The 2016-2017 horse racing season at Tampa Bay Downs has been underway for a little over three weeks now, and there have been several new additions to the jockey colony.
But leading jockey Daniel Centeno embraces the new competition.New jockeys such as Angel Cruz, Albino Jimenez and Edwin Gonzalez are doing well and putting their names on the map, but not enough to bother the star returner Centeno.
The five-time Tampa Bay Downs riding champion enjoys the competition the new riders bring, claiming, “the business is going to be a little more hard, but we have better trainers this year, more colonies.”
(Note: Photo on home page is Centeno in the winner’s circle with fans after a recent race.)
Centeno is proving to be ready for the competition. As of Saturday, the latest race day, he has ridden 14 winners through eleven days of the 91-day meet. Veterans Ronald Allen Jr. and Pablo Morales each have eight wins and are tied for second place.
No Letting Up
The 45-year-old veteran from Venezuela has been riding for twenty-seven years and specifically at Tampa for thirteen years starting in 2004, and is showing no signs of letting up anytime soon.
Through this past Saturday, Centeno’s mounts have earned $3.95 million in 2016. That is 52nd best among 1,573 jockeys in North America, according to Equibase.
He has won 167 of 813 races this year. That is 21 percent, which is tied for eighth best winning percentage among jockeys in the top 60 in earnings.
The vast majority of Centeno’s wins this year have been at Tampa Bay and at Delaware Park, where he is a summer regular.
Centeno has 140 second place finishes and 129 third place finishes. His in-the-money 54 percentage is sixth best among jockeys in the 2016 top 60 in earnings.
He has 2.410 career wins and total earnings of
Centeno led Tampa Bay jockeys in wins each season from 2006-2007 through 2009-2010 and again in 2011-2012. In each of the last three Tampa Bay meets, he finished second in wins to Antonio Gallardo. In 2015-2016, the margin was 135-98.
This winter, Gallardo is riding at Gulfstream Park. That has left Centeno with an opening to return to the top of the Tampa Bay standings.
‘Working Every Day”
Year after year, Centeno comes back strong and displays his skills and expertise. One might wonder how he manages to stay so fresh and relevant year after year in this industry.
Centeno says, “the main thing is constant working every day . I do not have too much time off, and keep working.”
He added: “That helps keep my body fit, keeps me healthy so I can try to win more races so people keep watching.”
Centeno has ridden for almost every prominent trainer at Tampa Bay Downs.
For several years Centeno teamed frequently with Jamie
Ness, who led or tied Tampa Bay trainers in wins for the nine meets from 2006-2007 to 2014-2015.
This meet, he has increased his number of rides for Gerald Bennett. After leading Tampa Bay trainers in wins in 2015-2016, Bennett is in first place this season.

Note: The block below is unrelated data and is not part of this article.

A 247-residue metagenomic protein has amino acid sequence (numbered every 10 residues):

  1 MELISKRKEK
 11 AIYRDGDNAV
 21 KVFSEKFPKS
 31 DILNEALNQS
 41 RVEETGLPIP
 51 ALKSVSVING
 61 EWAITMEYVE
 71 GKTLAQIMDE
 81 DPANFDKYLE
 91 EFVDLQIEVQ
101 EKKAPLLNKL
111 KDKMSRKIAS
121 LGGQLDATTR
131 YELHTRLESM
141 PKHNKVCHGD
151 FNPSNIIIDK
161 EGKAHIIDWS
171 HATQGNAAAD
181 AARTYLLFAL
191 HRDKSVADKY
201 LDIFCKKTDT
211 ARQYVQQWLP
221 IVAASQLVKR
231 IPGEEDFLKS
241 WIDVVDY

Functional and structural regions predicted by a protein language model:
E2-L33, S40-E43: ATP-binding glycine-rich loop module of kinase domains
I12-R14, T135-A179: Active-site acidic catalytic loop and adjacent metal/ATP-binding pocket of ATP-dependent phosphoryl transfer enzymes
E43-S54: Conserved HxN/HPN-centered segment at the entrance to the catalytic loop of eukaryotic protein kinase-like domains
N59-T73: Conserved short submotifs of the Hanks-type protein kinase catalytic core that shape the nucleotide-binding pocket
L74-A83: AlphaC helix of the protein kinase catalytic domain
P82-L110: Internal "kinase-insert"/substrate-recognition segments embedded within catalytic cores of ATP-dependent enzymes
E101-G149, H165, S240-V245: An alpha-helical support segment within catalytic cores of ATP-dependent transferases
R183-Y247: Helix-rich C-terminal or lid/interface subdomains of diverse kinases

Centeno says he has a good working relationship with Bennett.
“He is the top trainer and he has more horses now than Jamie,” Centeno said. “He is doing so great, so you have to take advantage of the moment.”
Arnaud Delacour is another trainer with whom Centeno has enjoyed success—at Tampa Bay Downs, and late last month on a big national stage.
On Nov. 26, Centeno rode two horses trained by Delacour to second place finishes in prestigious stakes races at Aqueduct in Ozone Park, N.Y.
They teamed with the 4-year-old Divining Rod in the Cigar Mile Handicap (Grade 1) and with the 2-year-old No Dozing in the 1 1/8 mile Remsen (Grade 2).
No Dozing is among horses that will be racing on the trail to possible berths in the 2017 Kentucky Derby (Grade 1), which will be run May 6 at Churchill Downs in Louisville, Ky.
Two possible prep races for No Dozing will be at Tampa Bay Downs—the $250,000 Sam F. Davis (Grade 3) on Feb. 11 and the $350,000 Tampa Bay Derby (Grade 2) on March 11. Both races are 1 1/16 miles.
In the Cigar, Divining Rod and Connect staged a thrilling neck-and-neck battle over the final furlong. Connect, ridden by three-time Eclipse Award winner Javier Castellano, won by a head.
“It was exciting for me,” Centeno said. “It was actually one of the biggest opportunities I’ve had, even though I didn’t win the race, everyone was really happy I was really excited, I was like wow, oh my goodness.”
Student of the Game
It seems Centeno’s key to success is constantly being a student of the game and doing his homework.
One cannot deny his work ethic and dedication to his profession.
“I come here in the mornings sometimes with my horses,” he said. “Then I go home, I do my homework, watch the replays of my horses in the afternoon, the horses in the race I am supposed to beat.”
Centeno added: “Sometimes I have my plan, sometimes I have different plans, and you know you never know what can happen when the gates open so you have to have a backup plan, a plan B and C!”
When the Venezuelan native is not competing, he is father to his son Daniel, 17 and daughter Jazmyn who was front and center on a recent Saturday to see her dad in the winner’s circle.
Centeno loves to have his daughter at the track to support him.
“She’s happy but she doesn’t really like it because I got hurt a few times and that was pretty scary for her,” he said. “But she’s happy to come and see me working and being in the winner’s circle. Not all the time, sometimes she is a little nervous or scared because of what happened before, but it’s part of the business.”
Centeno certainly knows his business, and he is setting the tone and proving early on that this season will be another good one.
-- Monique Welch
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HorseRacing FLA staff